Mashatu Game Reserve comprises 29,000 hectares (72000 acres) of privately owned land in the conserved wilderness area known as the Northern Tuli Game Reserve. The reserve lies in the eastern extremity of Botswana where the great Limpopo and Shashe Rivers converge. This exceptionally diverse landscape includes wide open plains, grassland, riverine forests, rocky hills, marshland and majestic sandstone ridges.
Mashatu, “Land of Giants”, takes its name from the locally sacrosanct Mashatu or Nyala berry tree (Xanthrocercis zambesiaca) and the giants that roam its terrain. These magnificent dark green trees, which are found along the rivers in the reserve, provide refuge, shade and food to a myriad wildlife. Mashatu, which is one of the largest privately owned game reserves in southern Africa, avails a sanctuary to the largest herds of elephant on privately owned land on the continent. In addition to that, the world’s tallest mammal, the giraffe, the world’s largest antelope, the eland, the world’s largest bird, the ostrich, and the world’s heaviest flying bird, the kori bustard are all part of the game drive experience on Mashatu. Add the king of the beasts, the lion and the iconic baobab tree…and you have Africa’s big seven land based giants.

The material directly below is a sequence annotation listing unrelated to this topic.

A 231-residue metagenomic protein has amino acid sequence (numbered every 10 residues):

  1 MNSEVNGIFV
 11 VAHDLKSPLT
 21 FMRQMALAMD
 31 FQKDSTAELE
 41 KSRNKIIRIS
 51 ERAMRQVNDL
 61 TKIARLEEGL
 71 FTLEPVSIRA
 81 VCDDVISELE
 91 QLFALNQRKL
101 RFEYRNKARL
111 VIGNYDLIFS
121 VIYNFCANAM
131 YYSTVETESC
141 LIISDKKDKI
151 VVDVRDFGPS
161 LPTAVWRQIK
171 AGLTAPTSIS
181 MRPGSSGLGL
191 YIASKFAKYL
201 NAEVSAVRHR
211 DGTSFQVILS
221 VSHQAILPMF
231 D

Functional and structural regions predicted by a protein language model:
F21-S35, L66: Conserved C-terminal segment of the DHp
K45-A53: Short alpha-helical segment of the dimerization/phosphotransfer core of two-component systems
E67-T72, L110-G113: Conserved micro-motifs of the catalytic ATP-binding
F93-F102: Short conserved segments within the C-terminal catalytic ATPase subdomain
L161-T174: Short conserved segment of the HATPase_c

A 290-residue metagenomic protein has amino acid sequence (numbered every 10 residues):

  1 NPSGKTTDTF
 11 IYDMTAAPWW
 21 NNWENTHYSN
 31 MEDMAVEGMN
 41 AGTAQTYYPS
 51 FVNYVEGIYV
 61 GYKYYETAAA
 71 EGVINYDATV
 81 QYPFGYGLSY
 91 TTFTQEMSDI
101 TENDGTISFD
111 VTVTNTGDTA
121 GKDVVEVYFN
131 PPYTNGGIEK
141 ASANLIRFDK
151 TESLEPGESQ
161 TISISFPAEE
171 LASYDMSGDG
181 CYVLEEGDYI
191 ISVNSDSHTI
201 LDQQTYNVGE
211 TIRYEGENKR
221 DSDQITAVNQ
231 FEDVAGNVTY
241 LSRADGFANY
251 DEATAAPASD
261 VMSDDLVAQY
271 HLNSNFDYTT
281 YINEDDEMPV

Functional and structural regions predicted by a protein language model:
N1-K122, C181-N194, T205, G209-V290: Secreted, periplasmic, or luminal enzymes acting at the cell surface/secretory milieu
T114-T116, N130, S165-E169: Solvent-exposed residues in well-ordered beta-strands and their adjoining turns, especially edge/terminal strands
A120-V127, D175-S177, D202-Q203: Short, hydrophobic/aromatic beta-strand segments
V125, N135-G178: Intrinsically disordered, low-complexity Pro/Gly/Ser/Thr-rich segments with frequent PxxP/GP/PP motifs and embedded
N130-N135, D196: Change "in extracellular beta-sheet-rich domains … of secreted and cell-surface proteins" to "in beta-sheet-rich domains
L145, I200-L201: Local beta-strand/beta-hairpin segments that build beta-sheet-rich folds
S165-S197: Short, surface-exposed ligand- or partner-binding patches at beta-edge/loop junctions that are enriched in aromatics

Because of the exceptional diversity of landscapes of the reserve, Mashatu enjoys an ecological biodiversity uncommon in other game reserves. Three members of the Big Five, namely the leopard, the lion and the elephant are complimented by some lesser well-known, but interesting, species, including the aardwolf (or “earth wolf”), the bat-eared fox, the African wildcat, the honey badger, the spotted hyeana and the black-backed jackal. For visitors who are interested in bird life and bird photography, Mashatu is home to more than 350 bird species, including the enchanting lilac-breasted roller. The lilac breasted roller is Botswana’s national bird and has striking plumage which made up of eight different colours.
Click below to read more about the wildlife sightings at Mashatu.
Click below to view Mashatu’s Species Checklists